You Gotta Have Faith: Bruce Knotts stands up for gays at the UN
Unitarian Delegate to the United Nations Bruce Knotts on patience, persistence, and religious responses to the global homophobia epidemic. His Compass for Compassion coalition of faith leaders and diplomats are trying to fight the homophobic fire with a fire for justice at the international level.
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As the head delegate for the Unitarian Church at the United Nations, Bruce Knotts is the bearer of a socially radical message that has made a reputation for Unitarians as ultra-liberal and seriously pro-gay.
Unitarian Universalism is a minority religion, stemming from Protestantism, but which embraces all compassionate theologies, primarily from the Jewish, Christian, Muslim, and Buddhist traditions. They still call themselves an assocuation, and colloquially a “church”, but their practitioners don’t have to ascribe to any single view of god or the afterlife, and they have been known for their intense activism for women’s suffrage (and even had stealth members on the committee that drafted the Universal Declaration of Human Rights in 1948). Bruce Knotts and his “Compass for Compassion” coalition work with religious groups and diplomats to exert pressure on heavily homophobic nations – such as the 40 Commonwealth nations where homosexuality is still criminalized – to alleviate the plight of our LGBT brethren abroad.
Bruce visited from New York City with his fabulous husband Isaac in November of 2011 to speak at a service at the Unitarian Universalist Church of Montréal on the topic of faith and social justice. We were all too happy to sit down with this forthright defender of LGBT rights, because, like all innate activists, one of Bruce’s many great traits is that when it comes to gay rights, he just won’t shut up!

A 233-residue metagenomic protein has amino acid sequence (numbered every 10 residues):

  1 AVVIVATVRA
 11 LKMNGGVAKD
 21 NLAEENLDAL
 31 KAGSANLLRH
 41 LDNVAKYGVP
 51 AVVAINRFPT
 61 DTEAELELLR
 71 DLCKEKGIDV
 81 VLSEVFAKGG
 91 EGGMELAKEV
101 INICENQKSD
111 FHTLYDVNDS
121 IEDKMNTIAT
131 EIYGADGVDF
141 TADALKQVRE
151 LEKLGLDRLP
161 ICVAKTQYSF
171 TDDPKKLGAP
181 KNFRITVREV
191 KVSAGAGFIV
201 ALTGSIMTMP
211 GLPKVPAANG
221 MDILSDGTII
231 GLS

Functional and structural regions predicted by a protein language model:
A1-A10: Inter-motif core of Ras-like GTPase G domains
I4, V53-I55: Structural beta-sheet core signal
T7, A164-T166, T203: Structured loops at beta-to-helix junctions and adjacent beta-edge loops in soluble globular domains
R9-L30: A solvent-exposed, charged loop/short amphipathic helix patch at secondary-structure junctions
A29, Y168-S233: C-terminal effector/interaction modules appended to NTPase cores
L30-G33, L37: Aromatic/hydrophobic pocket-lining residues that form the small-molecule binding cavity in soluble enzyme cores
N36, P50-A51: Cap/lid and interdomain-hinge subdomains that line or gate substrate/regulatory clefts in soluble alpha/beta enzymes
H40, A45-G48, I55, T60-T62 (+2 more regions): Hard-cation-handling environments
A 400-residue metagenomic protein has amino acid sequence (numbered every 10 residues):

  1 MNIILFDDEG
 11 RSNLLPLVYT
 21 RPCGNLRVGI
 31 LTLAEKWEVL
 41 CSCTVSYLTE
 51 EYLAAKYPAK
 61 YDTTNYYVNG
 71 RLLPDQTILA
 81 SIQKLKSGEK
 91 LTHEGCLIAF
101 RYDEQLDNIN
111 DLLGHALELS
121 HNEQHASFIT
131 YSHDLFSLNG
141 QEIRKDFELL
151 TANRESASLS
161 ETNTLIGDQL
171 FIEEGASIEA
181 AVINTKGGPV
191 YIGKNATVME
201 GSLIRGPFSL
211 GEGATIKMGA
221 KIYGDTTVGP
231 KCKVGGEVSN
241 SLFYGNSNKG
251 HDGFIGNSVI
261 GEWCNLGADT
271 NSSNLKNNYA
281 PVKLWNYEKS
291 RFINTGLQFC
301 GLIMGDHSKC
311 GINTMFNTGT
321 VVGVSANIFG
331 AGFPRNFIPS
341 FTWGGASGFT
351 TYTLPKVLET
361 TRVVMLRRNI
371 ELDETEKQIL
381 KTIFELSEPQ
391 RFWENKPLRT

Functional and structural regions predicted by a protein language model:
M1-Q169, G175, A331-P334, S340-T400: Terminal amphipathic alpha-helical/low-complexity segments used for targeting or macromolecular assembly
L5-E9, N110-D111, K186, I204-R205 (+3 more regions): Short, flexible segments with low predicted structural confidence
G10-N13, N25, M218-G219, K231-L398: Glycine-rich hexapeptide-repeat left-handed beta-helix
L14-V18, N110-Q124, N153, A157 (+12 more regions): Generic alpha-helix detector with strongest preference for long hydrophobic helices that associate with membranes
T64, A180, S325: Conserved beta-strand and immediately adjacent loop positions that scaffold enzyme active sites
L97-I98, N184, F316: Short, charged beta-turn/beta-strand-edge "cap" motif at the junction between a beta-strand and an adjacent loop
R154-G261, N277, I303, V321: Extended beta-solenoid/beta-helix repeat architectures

Unlike the irksome Catholic Church, which he calls “the largest single employer of LGBT people in the world,” the Unitarians do not have a seat in the General Assembly or an embassy, but are rather faith community delegates. With entrée into the Byzantine world of UN diplomacy and religious delegations, Knotts regularly confers with a special élite whose goal is to represent their trans-national communities’ beliefs, while his is to keep LGBT people alive in countries where we are being threatened.
“In the spring of 2009, we got a call from Human Rights Watch (HRW) about the situation in Uganda. What’s happening in Uganda is largely provoked by Christian ministers there and in America, along with some Islamic folks as well. HRW was working to combat homophobia in Uganda and elsewhere, but because this was a faith-based provocation, we needed a faith-based response.” HRW asked if the Unitarians would be willing to lead such a response, and they formed a coalition called the Compass for Compassion with dozens of other gay-friendly churches, like Lutherans, Anglicans, and the très gay United Church. His coalition for faith-based responses to state and societal homophobia has been able to bring together over 60 faith-based groups to form a response to homophobic discrimination worldwide.
It’s kind of like a Gay Straight Alliance, but on a massive international scale, and with clerics and theologians from nearly 100 different faiths.
“Some of these people are from the LGBT ‘branch’ of a given religion, such as Lutherans Concerned, and a very active LGBT Mormon group,” Knotts explains, to my disbelief. “Salt Lake City is a very gay-friendly place!” he says with a wink.
Knotts describes the much-maligned Utah-based Church of Mormon as a prime example of an institutionally homophobic faith which has “gay people like everybody else” in spite of a hierarchy that may be quite vociferous against gay and lesbian rights, particularly same-sex marriage. “Every church has basically a gay cadre, and we’ve been tapping into these cadres to lobby for a faith-based response: you can believe in whatever you want to believe, but it doesn’t have to include hating gay people, or doing violence to gay people, or having these laws which imprison and execute gay people.”
Faith and Genocide